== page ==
Constantinople, April 12. --- Buonaparte is said to have formed some battalions of Jews, the whole of which race in Asia and Africa he has invited to restore the Kingdom of Jerusalem:  The people near Damascus, the account adds, are in insurrection against the Porte, and Buonaparte preparing to attack Aleppo. A second Russian fleet is expected to shortly arrive, on their way to the Mediterranean. An epidemic sickness still prevails amongst the French troops in Egypt.

London, The Observer, Number 386,
Sunday, May 19, 1799, p. 4.

Mannheim's Journal Politique de l'Europe relies on a number of the Journal de Francfort, that arrived in Mannheim on May 18th, to requote verbatim an undated recent number of the Gazette de Hambourg. However, the Journal Politique changes the spelling of Napoleon's family name and adds a Vienna news report about the siege of Acre (May 19, 1799):
La gazette de Hambourg rapporte une lettre de Constantinople du 12 avril, où il est dit: "Bonaparte a adressé une proclamation aux juifs de l'Afrique & de l'Asie, dans laquelle il annonce le projet de rétablir le royaume de Jérusalem, & les invite à y concourir. Ce général a déjà armé, dit-on, un nombre considérable de juifs, & les a organisés en bataillons. L'on attend incessamment ici (à Constantinople) de la Crimée, une seconde flotte Russe, destinée pour la Méditerranée."
-- La gazette de Vienne [Die Wiener Zeitung] du 7 [May 1799] rapporte une lettre de Constantinople du 19 avril, qui dit que l'armée françoise en Syrie a été repousée dans sa première attaque [March 28, 1799] contre St. Jean-d'Acre.
[The gazette of Hambourg reports from Constantinople a letter of April 12th, wherein it is said: "Bonaparte has addressed a proclamation to the Jews of Africa and Asia, in which he announces the plan to reestablish the kingdom of Jerusalem, and invites them to rush there together. This general has already armed a considerable number of Jews, and has organized them into battalions. Here (in Constantinople) we await any time now the arrival of a second Russian fleet, bound for the Mediterranean."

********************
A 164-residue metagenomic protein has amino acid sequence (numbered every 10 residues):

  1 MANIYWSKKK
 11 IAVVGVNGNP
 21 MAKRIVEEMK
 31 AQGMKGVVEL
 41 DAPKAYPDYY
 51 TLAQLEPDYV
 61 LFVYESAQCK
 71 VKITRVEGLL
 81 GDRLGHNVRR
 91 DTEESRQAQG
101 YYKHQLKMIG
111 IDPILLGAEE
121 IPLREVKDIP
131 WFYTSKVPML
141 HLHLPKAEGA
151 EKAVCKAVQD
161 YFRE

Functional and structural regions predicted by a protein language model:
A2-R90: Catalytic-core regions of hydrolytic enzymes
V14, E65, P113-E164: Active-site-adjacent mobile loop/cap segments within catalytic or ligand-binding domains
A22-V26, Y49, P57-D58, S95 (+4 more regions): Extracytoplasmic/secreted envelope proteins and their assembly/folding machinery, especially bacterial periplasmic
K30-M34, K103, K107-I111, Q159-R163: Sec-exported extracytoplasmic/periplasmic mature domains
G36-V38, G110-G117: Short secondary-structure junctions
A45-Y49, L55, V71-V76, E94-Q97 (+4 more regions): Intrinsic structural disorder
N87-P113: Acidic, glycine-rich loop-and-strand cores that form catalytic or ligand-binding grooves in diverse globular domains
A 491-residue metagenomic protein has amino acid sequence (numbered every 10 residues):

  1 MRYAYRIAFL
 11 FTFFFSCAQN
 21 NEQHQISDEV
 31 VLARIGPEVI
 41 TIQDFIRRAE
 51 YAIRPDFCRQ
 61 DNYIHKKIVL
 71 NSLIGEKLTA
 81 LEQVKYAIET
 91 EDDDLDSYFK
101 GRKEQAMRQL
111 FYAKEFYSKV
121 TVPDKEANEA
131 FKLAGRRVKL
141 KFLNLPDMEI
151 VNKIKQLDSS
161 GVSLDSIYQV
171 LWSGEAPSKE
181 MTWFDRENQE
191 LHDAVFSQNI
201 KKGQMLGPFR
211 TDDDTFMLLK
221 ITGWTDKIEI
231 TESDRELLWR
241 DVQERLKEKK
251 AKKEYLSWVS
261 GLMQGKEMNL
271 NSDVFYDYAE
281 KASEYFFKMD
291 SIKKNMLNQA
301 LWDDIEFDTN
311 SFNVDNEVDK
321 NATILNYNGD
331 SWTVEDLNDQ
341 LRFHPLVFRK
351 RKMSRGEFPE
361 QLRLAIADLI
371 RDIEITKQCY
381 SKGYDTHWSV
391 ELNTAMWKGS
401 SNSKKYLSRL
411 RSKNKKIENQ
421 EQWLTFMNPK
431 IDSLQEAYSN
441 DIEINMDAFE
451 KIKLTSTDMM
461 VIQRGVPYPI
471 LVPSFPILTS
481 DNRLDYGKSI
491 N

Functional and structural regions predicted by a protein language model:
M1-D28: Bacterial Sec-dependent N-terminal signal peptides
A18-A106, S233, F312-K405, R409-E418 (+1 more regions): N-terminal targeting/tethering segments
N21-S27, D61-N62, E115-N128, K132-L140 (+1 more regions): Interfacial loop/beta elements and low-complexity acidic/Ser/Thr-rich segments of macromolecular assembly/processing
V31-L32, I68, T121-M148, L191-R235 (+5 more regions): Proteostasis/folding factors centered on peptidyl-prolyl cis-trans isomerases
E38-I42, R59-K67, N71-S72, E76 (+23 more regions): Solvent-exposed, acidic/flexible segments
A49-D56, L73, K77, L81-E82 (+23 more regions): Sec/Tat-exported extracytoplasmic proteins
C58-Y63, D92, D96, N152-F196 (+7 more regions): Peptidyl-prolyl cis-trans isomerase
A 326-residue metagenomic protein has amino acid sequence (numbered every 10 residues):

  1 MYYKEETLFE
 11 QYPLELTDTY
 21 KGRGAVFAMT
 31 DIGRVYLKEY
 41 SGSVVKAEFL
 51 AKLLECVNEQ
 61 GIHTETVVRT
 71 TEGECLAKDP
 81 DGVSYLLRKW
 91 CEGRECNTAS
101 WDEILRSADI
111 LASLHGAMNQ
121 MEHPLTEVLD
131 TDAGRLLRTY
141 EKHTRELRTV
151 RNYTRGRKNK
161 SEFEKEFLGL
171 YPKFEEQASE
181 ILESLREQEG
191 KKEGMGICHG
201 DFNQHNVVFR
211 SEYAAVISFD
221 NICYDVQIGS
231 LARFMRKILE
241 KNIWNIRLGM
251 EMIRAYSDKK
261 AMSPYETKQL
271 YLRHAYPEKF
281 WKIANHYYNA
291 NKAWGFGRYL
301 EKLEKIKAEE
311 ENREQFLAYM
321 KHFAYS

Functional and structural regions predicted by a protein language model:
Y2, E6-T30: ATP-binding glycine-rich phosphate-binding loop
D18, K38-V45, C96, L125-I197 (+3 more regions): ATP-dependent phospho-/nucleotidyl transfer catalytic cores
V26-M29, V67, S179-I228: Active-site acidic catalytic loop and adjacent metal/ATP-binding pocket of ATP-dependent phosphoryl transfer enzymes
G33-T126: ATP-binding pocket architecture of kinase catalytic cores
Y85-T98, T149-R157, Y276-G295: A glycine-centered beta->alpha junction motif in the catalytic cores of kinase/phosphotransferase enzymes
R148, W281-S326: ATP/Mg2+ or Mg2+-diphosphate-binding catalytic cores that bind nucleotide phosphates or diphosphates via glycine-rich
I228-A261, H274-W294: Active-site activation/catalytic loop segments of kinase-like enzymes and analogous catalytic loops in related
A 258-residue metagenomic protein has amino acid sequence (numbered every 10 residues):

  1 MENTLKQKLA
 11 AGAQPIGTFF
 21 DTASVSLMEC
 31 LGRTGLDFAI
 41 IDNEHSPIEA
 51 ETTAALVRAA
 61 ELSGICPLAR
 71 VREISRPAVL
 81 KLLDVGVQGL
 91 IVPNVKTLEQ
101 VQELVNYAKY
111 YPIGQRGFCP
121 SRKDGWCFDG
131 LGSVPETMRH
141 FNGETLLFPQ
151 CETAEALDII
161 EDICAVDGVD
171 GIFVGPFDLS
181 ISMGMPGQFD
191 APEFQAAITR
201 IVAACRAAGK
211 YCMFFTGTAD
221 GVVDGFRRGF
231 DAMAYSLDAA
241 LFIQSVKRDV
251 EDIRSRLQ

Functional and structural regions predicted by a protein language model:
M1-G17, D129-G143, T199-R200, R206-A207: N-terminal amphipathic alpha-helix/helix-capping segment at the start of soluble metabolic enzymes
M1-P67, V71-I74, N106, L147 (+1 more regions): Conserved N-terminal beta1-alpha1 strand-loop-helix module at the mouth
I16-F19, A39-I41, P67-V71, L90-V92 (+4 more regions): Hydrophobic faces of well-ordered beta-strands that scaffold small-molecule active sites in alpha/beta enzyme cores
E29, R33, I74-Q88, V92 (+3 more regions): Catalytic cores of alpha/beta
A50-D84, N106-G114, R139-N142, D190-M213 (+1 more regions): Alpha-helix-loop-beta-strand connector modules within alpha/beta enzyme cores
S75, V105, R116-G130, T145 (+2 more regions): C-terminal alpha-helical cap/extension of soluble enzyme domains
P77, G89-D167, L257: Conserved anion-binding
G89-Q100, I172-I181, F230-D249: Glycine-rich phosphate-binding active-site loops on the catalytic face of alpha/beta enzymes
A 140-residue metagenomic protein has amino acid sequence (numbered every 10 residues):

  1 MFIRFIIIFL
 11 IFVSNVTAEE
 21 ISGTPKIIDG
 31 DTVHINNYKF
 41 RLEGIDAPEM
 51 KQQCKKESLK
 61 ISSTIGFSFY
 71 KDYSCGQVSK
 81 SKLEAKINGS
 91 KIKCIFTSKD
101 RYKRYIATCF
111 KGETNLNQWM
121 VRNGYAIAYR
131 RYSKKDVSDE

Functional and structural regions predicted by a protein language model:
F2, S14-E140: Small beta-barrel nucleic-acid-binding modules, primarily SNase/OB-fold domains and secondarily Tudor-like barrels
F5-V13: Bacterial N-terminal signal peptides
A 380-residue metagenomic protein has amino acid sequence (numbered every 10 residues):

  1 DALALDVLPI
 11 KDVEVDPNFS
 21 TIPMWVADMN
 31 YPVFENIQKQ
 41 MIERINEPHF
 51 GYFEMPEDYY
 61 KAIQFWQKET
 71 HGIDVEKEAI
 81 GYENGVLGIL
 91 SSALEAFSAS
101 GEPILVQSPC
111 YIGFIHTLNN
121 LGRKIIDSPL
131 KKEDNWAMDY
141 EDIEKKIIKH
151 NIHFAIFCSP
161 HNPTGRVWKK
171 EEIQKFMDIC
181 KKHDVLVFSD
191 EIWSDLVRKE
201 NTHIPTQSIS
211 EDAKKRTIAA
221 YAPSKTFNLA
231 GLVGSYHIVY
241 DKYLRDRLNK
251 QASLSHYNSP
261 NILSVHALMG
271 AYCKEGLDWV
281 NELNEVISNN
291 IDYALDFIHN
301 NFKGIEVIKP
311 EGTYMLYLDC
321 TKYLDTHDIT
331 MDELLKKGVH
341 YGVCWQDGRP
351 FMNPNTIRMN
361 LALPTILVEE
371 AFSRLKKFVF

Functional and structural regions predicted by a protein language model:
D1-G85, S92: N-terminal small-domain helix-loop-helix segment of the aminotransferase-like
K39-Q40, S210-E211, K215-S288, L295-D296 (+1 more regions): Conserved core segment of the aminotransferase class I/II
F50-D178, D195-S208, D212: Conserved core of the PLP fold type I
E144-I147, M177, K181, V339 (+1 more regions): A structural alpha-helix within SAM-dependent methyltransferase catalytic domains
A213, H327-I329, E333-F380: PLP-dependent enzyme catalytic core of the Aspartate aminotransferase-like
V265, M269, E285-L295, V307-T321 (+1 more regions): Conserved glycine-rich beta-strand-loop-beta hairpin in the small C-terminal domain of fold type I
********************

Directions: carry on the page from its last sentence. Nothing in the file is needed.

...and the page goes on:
--The gazette of Vienna {Die Wiener Zeitung} of the 7th {May 1799} reports a letter from Constantinople of April 19th, which says that the French army in Syria has been rebuffed in its first attack {March 28, 1799} against Acre.] 

Mannheim, Journal Politique de l'Europe, Number 138,
Sunday, May 19, 1799, page 4.

Taken from the May 7th Wiener Zeitung, the Journal Politique's account of the first French assault on Acre (March 28, 1799) is definitely fresh news from the spring of 1799. By contrast, the proclamation story drawn from the Gazette de Hambourg might perhaps have occurred before 1799.

The same is true of the proclamation tale in the Allgemeine Zeitung of Munich. Moreover, the Munich newspaper item has no dated source, and notably lacks any reference to armed Jewish battalions (May 22, 1799):
Türkei. Nachrichten aus Konstantinopel sprechen von einer Proklamation, welche Bonaparte an die Juden von Afrika und Asien erlassen habe, um ihnen anzukündigen, daß er das Königreich von Jerusalem wiederherzustellen gedenke, und ihren Beistand hiezu erwarte. -- Man erwartete, daß eine zweite, nach dem Mittel-Meer bestimmte, russische Flotte noch im April zu Konstantinopel eintreffen würde.
[Turkey. News reports from Constantinople speak of a proclamation which Bonaparte has issued to the Jews of Africa and Asia in order to inform them that he is thinking about restoring the Kingdom of Jerusalem and expects their assistance therewith. -- A second Russian fleet bound for the Mediterranean Sea was expected to have arrived in Constantinople before the end of April.]